The Gators have given up eight punt return yards (all against Tennessee last Saturday) and an average of just 14.5 yards per kickoff return.

In addition to the dimension that Burton and Little bring to the return games, they are also vital cogs in the Kentucky offense. Burton has caught 12 passes for 242 yards including a 73-yarder for a touchdown. Little has rushed for 166 yards and one touchdown while catching six passes for 87 yards.

“Number 19 [Burton] is probably their best player on the team, their most dynamic guy,” said Meyer. “As a kick returner, he’s one of the best we’ve faced … also very talented, good size at 6-1 and he’s the guy we need to stop to win this game in a lot of areas.”

Meyer knows the Gators have to make sure they bottle up Little on punt returns although it’s not certain at this time if he will be able to play because of an ankle sprain. The Gators have been effective in their punt coverage in part because the funky punt formation Florida runs allows several players to release early to get downfield into coverage.

“With this conference, the traditional punt where you kick, slide kick, kick slide and get held up you’re holding your breath if those gunners don’t make the tackle,” said Meyer. “We usually have three at the minimum, four at the most or five at the most prereleasers getting down the field. Our goal between the snap and the punt is two seconds. If you have good hang time it’s four and a half seconds so it’s six and a half seconds to get down the field. That’s our whole emphasis. Our players should be able to recite that to me — six and a half seconds to force a fair catch and that’s our goal.”

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The Gators will need to get more pressure to stop Kentucky’s very efficient passing game. The Wildcats are averaging 240 yards per game. On the other side of the field from Burton is Dicky Lyons, who has nine catches for 224 yards and six touchdowns so far. Quarterback Andre Woodson has thrown nine touchdown passes and just one interception so far.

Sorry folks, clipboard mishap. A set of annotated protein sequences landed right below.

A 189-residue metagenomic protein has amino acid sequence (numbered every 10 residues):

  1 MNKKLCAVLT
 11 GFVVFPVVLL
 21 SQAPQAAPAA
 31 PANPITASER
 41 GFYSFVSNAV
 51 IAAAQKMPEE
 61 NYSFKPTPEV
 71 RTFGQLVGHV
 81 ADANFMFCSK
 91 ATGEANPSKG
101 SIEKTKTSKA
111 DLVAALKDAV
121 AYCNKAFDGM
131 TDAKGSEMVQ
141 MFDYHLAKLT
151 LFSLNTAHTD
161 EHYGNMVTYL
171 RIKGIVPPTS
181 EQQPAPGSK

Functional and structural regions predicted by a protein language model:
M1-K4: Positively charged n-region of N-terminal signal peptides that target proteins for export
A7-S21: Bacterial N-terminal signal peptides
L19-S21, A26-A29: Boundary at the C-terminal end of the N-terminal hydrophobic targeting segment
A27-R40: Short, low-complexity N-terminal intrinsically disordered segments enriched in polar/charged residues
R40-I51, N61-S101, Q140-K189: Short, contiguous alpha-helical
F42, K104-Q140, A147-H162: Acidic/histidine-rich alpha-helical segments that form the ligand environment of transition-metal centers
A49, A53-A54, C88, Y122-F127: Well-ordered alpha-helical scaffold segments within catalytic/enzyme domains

Meyer said that the key element for the Gators in stopping the big play passing game of the Wildcats is getting pressure from the front four which will be without Thomas, the team leader with three sacks. The Gators will go with a primary rotation at defensive tackle with Steven Harris, Joe Cohen and Ray McDonald and with Jarvis Moss and Derrick Harvey at defensive end. Harris will move outside occasionally to give a break to one of the defensive ends.

“Any time when a quarterback doesn’t throw very well the first thing you say is the quarterback is bad,” said Meyer. “Well maybe the protect was bad, maybe the receivers weren’t very good. It’s the same thing with pass defense. We need to get more pressure on that quarterback to help our corners out.”

Tennessee threw for 231 yards on the Gators and there were a few big plays in the passing game. However, the Vols were stuffed in the running game and that stalled the offense. Stuffing the run and pressuring the quarterback will be Florida’s intention this week against Kentucky.

“We were not exactly playing a 1AA school [last week] in Tennessee so you gotta give them credit,” said Meyer. “They have a good team and we kind of made them one-dimensional which is the intent to do against a good, balanced team.”

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Also on the injury front, redshirt freshman guard Ronnie Wilson practiced once again Thursday but he will not play against Kentucky.

“He’s ahead of schedule and he should be able to go next week,” said Meyer. “He’s doing great.”

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Franz Beard
Back in January of 1969, the late, great Jack Hairston, then the sports editor of the Jacksonville Journal, called me on the phone one night and asked me if I wanted to work for him. I said yes. The entire interview took 30 seconds. It's my experience that whenever the interview lasts 30 seconds or less, I get the job. In the 48 years that I've been writing and getting paid for it, I've covered Super Bowls, World Series, NCAA basketball championships, BCS championship games, heavyweight title fights and what seems like thousands of college football, baseball and basketball games. I'm a columnist and special assignments editor for Gator Country once again, writing about the only team that ever mattered to me, the Florida Gators.